Well, as you can tell from our conversation, it’s an enjoyable topic. It’s tasty. We all enjoy it from time to time. So, in the short term, it can help relieve stress. It helps people unwind a little bit, but that effect is . . . I don’t know, it’s kind of short lived. I mean, it does help take the edge off a little bit, and it might help people fall asleep a little bit easier, especially if their mind is busy from the day of work and that sort of thing, but ultimately, if you over consume it, then it can actually disrupt sleep pretty darn quickly.

Meaning you can fall asleep easily, but the quality of sleep starts to suffer even after a glass or two of wine at night, especially if your glass is bigger than it should be, but it’s not inert. It creates a lot of shifts in our hormone responses. So when alcohol’s in our system, pretty much the only energy we burn is that alcohol. So any other energy we consume, like carbohydrates or fats or proteins get harder to deal with.

It gets easier to store those extra calories as fat, harder to burn them or use them for productive purposes. So it messes with sleep, and as a result of that, it does increase ghrelin, our hunger hormone, and decreases leptin. Alcohol consumption does create blood-sugar instabilities, partially because it stimulates a lot of insulin production, especially if we’re eating not so great foods along with it, high carb foods for that matter, like highly processed carbohydrates.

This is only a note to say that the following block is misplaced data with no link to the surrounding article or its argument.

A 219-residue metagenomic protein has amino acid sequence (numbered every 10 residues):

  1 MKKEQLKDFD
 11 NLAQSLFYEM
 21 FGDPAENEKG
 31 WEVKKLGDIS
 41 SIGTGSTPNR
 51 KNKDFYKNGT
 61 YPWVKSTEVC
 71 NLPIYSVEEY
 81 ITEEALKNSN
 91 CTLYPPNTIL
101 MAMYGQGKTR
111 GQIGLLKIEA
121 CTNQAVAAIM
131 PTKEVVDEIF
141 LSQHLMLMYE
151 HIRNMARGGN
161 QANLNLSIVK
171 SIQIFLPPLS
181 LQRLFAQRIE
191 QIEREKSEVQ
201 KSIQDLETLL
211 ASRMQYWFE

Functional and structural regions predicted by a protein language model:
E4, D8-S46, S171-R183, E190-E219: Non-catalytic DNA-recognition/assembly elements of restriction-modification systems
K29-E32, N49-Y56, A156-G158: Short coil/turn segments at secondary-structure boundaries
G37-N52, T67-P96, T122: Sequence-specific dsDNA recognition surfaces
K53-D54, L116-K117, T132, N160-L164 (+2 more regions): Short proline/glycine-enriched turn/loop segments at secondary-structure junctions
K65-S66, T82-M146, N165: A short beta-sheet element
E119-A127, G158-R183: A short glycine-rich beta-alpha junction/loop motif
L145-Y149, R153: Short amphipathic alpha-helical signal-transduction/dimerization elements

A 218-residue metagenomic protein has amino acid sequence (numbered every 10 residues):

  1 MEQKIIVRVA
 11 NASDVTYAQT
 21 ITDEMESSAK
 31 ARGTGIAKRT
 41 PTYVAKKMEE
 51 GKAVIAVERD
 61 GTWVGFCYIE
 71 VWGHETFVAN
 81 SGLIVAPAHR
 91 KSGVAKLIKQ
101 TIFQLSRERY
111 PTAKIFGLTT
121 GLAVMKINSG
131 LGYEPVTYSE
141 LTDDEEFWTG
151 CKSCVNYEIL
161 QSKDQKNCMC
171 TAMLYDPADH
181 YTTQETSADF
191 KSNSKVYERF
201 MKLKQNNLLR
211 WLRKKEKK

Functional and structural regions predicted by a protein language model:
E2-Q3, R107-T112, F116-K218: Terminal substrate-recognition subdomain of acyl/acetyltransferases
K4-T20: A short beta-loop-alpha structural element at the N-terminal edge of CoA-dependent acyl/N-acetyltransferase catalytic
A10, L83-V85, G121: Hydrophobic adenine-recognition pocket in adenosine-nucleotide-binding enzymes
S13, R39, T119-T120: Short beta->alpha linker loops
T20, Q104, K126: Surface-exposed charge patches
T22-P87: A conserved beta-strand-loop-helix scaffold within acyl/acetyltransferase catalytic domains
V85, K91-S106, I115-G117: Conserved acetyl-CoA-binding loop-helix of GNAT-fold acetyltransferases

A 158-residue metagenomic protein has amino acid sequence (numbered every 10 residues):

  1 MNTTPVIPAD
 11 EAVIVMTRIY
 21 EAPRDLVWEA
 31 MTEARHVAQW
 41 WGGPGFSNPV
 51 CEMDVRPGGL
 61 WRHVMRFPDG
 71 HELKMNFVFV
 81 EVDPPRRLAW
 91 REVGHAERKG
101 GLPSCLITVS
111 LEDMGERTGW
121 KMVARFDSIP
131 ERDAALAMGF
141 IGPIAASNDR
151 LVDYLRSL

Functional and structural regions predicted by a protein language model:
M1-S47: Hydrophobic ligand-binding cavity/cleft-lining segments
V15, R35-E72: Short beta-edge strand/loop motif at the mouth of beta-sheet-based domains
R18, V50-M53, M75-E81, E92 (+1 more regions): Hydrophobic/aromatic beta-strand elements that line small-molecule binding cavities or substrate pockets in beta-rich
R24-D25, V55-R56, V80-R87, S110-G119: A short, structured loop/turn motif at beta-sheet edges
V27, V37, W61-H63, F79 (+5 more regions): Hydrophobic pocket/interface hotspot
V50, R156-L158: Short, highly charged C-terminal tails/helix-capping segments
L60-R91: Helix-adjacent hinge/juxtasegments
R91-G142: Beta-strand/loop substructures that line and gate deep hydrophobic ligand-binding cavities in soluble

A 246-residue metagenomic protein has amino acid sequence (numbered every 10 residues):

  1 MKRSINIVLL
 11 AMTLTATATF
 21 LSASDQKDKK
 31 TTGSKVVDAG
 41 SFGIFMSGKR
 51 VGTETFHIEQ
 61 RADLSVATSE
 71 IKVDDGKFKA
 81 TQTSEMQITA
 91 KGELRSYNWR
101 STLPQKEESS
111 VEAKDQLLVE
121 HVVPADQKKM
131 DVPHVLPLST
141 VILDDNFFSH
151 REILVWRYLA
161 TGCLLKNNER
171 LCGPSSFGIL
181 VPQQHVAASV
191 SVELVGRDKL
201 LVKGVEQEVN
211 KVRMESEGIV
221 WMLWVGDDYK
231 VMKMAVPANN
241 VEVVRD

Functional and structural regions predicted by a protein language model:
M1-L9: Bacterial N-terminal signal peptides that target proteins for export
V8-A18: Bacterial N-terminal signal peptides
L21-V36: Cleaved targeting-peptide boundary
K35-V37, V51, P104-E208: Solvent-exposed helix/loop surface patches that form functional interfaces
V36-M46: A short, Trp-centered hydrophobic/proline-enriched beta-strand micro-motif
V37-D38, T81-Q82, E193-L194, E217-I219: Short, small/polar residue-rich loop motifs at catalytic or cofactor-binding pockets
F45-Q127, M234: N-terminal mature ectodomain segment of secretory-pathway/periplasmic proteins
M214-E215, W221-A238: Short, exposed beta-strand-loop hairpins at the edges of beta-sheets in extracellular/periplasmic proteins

So you can get this rebound low blood sugar at some point, usually throughout the night. Like, in the early morning hours, between 2 and 4 a.m., if you wake up after a night of having a few cocktails or a few glasses of wine, it’s usually because your blood sugars are unstable at that time and your body’s waking yourself up with a little shot of cortisol to lift your blood sugar back up.

So if you’re drinking, I would encourage you to eat something with that meal, and it should be something relatively balanced, ideally with protein, good amount of fiber, and make it nutritious if you can, but inevitably, if you drink too much, even good healthy red wine, you might end up having a low blood sugar overnight. If those types of things are happening frequently, then your chronic cortisol pattern can get thrown off.

Your chronic blood-sugar management pattern can get thrown off, and the longer or the more frequently those things are being thrown off their course, that can start to disrupt sex hormones, as well. So testosterone, estrogen balance, growth hormone. That’s why I say it’s, you know, in general, alcohol consumption doesn’t really add a ton of great things to health. It can be a healthy component of a diet and lifestyle, but it’s not necessary to achieve good health.